Powerwalking to Pont Neuf – Part 1

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Not that the Pont Neuf’s really new – in fact it’s the oldest remaining bridge in Paris – but it was new at the time so that was what it was spontaneously called. If you’ve ever been to Venice and seen the Ponte Vecchio, you’ll have an idea of what most bridges used to look like in mediaeval days. The Pont Neuf, completed in 1607 during the reign of Henri IV (which is why there’s a statue of him halfway across) was the first bridge not to be covered. It was recently renovated and is now nice and new again.

Anyway, I decided to go in the opposite direction today, starting with the Galérie des Proues (as in prow ergo all the anchors) which is the only remaining part of Richelieu’s palace which is how the Palais Royal all started. Then past the Buren columns and Arago’s meridian plaque, across Rue de Rivoli and through the first part of the Louvre until I reached the glass pyramids which are stunning on a sunny day. Down to the left and into the Place Carrée with another fountain. Right towards the river, opposite the Pont des Arts where they have the padlocks and left down towards the Hôtel de Ville.

I think everyone’s heard the jokes about tourists mistaking the town hall (Hôtel de Ville) for a place to stay, but Actor Brother, who’s a country boy at heart, went one better. It was his first time in France and he’d rented a car and headed south (with his 12-year old son sitting in the back chanting his mantra “Dad, right is right, left is wrong”). It was getting late and he couldn’t find a hotel. Being Australian, he was expecting to see a motel appear at any time. Finally, he saw a big sign, “Hôtel de Police”. He headed off the highway, followed the directions and found himself in front of an unlikely looking building but, you know, it was France, and you could expect anything.

As he walked in, with his son close behind him, he realised something was wrong. “Euh, un hôtel?” he said in his basic French. The gendarme looked at him rather blankly but fortunately, a very helpful lady realised what was wrong and directed him to a more suitable place to spend the night than in the police lock-up!

But the one I was walking towards is not the “mega hôtel de ville” as Leonardo so aptly used to call the palatial building opposite Notre Dame that is home to the Mayor of Paris, but the town hall for the 1st arrondissement. It’s still not bad as far as neo-renaissance buildings go. Black Cat has got her heart set on getting married there, but she’ll have to get a move on because once Relationnel retires and we move to Blois, it’ll be too late.

In France, there’s none of that getting-married-in-a-garden-or-on-the-beach business that goes on in Australia. Here, you can only get married in the town hall of the place of residence of one of the spouses (or their parents if you can claim you’re still living at home). And having a church wedding doesn’t do away with the civil ceremony either which can complicate the logistics a bit.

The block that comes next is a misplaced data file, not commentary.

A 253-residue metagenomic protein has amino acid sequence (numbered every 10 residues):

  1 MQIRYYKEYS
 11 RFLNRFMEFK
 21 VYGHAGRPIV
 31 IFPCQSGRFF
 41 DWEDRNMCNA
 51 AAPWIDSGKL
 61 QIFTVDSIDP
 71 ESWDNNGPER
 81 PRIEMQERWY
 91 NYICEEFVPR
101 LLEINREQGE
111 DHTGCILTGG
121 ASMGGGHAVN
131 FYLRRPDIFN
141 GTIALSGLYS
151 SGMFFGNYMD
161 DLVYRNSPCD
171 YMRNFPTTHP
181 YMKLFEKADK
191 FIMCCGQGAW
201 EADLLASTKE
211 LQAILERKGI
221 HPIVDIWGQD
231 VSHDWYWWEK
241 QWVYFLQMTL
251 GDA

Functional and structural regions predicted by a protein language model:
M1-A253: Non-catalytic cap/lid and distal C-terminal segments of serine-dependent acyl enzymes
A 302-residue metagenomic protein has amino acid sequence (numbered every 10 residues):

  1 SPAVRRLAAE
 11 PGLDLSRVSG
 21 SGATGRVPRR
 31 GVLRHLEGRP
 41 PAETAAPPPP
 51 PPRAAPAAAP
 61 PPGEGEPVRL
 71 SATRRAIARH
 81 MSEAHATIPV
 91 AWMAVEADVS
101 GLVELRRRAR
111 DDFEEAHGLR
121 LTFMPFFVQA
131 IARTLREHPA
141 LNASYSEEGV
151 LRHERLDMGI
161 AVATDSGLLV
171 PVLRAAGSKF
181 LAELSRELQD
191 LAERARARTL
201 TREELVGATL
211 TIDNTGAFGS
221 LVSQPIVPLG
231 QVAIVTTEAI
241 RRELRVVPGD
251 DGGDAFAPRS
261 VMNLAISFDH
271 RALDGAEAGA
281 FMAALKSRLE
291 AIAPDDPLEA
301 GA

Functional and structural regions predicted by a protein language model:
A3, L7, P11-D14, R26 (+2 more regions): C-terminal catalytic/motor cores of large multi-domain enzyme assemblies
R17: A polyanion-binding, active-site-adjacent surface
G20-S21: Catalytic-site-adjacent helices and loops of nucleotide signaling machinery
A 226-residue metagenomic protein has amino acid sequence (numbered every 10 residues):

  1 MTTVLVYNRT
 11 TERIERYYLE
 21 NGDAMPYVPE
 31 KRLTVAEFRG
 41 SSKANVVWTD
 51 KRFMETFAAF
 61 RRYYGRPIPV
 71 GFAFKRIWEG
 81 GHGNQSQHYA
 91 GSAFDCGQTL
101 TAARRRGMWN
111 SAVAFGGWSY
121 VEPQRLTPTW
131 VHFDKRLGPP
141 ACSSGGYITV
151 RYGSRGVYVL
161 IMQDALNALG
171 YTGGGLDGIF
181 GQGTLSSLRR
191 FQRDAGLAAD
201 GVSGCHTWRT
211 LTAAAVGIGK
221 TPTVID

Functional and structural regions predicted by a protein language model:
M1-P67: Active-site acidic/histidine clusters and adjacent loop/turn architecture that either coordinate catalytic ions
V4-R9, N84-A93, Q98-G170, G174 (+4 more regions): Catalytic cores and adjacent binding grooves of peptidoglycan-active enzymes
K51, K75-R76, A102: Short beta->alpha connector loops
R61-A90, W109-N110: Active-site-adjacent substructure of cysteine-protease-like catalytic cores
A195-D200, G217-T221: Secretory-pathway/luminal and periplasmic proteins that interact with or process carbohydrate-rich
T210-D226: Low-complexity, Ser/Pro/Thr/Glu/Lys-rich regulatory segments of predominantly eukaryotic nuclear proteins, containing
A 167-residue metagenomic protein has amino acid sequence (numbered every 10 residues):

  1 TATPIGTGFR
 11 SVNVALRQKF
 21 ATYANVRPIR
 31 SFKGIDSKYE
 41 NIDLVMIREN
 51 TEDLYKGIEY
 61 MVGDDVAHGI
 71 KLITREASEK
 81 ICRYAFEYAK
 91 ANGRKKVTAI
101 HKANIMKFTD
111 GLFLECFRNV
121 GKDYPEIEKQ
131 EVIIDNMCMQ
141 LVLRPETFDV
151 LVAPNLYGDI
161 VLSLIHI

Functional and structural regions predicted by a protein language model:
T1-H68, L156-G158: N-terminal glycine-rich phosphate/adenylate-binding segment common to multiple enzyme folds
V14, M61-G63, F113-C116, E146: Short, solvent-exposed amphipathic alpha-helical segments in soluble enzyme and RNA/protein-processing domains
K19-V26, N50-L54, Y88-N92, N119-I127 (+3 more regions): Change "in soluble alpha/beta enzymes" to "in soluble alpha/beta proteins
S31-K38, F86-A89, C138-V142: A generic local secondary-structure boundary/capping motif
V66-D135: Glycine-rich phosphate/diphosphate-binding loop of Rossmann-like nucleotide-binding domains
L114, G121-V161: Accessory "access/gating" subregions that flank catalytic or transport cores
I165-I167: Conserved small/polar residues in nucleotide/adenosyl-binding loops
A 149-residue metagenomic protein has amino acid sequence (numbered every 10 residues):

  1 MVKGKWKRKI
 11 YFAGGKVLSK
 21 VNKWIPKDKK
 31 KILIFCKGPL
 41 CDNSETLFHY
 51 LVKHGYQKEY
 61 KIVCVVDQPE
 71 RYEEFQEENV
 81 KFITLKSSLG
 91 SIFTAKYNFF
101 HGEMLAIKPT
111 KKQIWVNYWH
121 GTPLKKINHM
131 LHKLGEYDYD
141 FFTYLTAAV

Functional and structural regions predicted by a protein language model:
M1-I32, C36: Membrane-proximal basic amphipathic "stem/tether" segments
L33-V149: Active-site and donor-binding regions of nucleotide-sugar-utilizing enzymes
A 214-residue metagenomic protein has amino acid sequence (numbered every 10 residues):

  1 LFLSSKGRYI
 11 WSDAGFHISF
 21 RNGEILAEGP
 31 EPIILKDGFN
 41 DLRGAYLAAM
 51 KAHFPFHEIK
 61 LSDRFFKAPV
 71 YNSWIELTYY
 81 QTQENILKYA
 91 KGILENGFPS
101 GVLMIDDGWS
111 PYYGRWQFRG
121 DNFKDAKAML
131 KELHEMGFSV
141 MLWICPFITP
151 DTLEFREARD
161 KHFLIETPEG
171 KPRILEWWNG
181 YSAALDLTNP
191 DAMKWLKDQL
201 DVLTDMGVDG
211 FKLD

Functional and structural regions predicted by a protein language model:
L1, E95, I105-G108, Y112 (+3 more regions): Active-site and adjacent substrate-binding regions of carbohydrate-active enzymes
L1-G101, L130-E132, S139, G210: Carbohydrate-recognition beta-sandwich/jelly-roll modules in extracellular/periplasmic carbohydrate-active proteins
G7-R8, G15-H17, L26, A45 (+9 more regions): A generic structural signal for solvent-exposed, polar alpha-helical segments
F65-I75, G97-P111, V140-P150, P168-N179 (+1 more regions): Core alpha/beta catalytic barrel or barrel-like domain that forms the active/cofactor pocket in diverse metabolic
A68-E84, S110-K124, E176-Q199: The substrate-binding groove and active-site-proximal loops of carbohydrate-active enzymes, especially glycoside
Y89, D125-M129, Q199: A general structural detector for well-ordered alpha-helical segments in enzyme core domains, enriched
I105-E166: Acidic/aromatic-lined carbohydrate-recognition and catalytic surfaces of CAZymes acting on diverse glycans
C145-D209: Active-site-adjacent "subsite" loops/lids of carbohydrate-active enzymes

I was going to tell you about the church of Saint Germain l’Auxerrois next door, a favourite with Valois royal family in Renaissance times, but I got a bit distracted and I wouldn’t like leave out any of the interesting bits so it’ll have to wait for next time.

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11 thoughts on “Powerwalking to Pont Neuf – Part 1”

  1. Hi Fraussie,

    I have just started following your blog and enjoying, thanks! I checked out some past posts and couldnt believe where you lived and your view! You lucky thing! When ever I am lucky enough to be in Paris, I always visit le Palais Royal, and cant resist a bite and drink at Cafe Nemours as its such a great spot to people watch.

    I cooked up vegies in oven last night..yummy with thyme. Thanks for hints.
    I thought the locks were now on pont l’Archeveche now….glad to here they are finding their way back to Pont des Arts 🙂
    Cheers. Jill (fellow queenslander.)

  2. Hi Jill and welcome to another Queenslander! Where are you from? Yes we live in a very lovely place. Glad you enjoyed the vegetable bake. Next time you come we’ll have to meet up at Cafe Nemours.

    1. Sounds good 🙂 I was born and spent the first half of my life in western district Victoria, then from mid 20’s on the Gold Coast. Im more of a country girl at heart..although I am quite obsessed with Paris! Je pense que j’etais une femme francaise dans un autre vie….with bad grammar!

      1. I am so pleased to find that I am not the only one to think that they were French in another life. Perhaps we all knew each other and were amies in this other life 🙂

        Do you think it is a female Aussie thing??

  3. We spent several holidays at Surfers’ Paradise when I was in high school. Relationnel and I visited it a couple of years ago and I couldn’t even find the high-rise flats we’d stayed in on the waterfront. I think they’d been knocked down to build higher ones. I didn’t recognise a thing!
    And welcome to the club of “femmes françaises dans une autre vie”!!!

    1. Thanks for the welcome:)
      Yes, the Gold Coast is nothing like it used to be…massive changes over the years, but I guess thats progress. Its now a full on city, rather than the slow paced beach hangout of the 70’s. I guess if one has to live in a city (my hubby’s work demands it) it’s nice to be by the beach.. unless you live in PARIS that is!! 🙂
      Hope you cooked some crepes on the 2nd Fraussie..apparently a french tradition?? (or so I was told at alliance yesterday 🙂 )

  4. I certainly did cook some crèpes last night! Fortunately it was family night so Thoughtful and Brainy Pianist (our Aussie exchange student) were there to help eat them! And Monday’s post will tell you how to make them.

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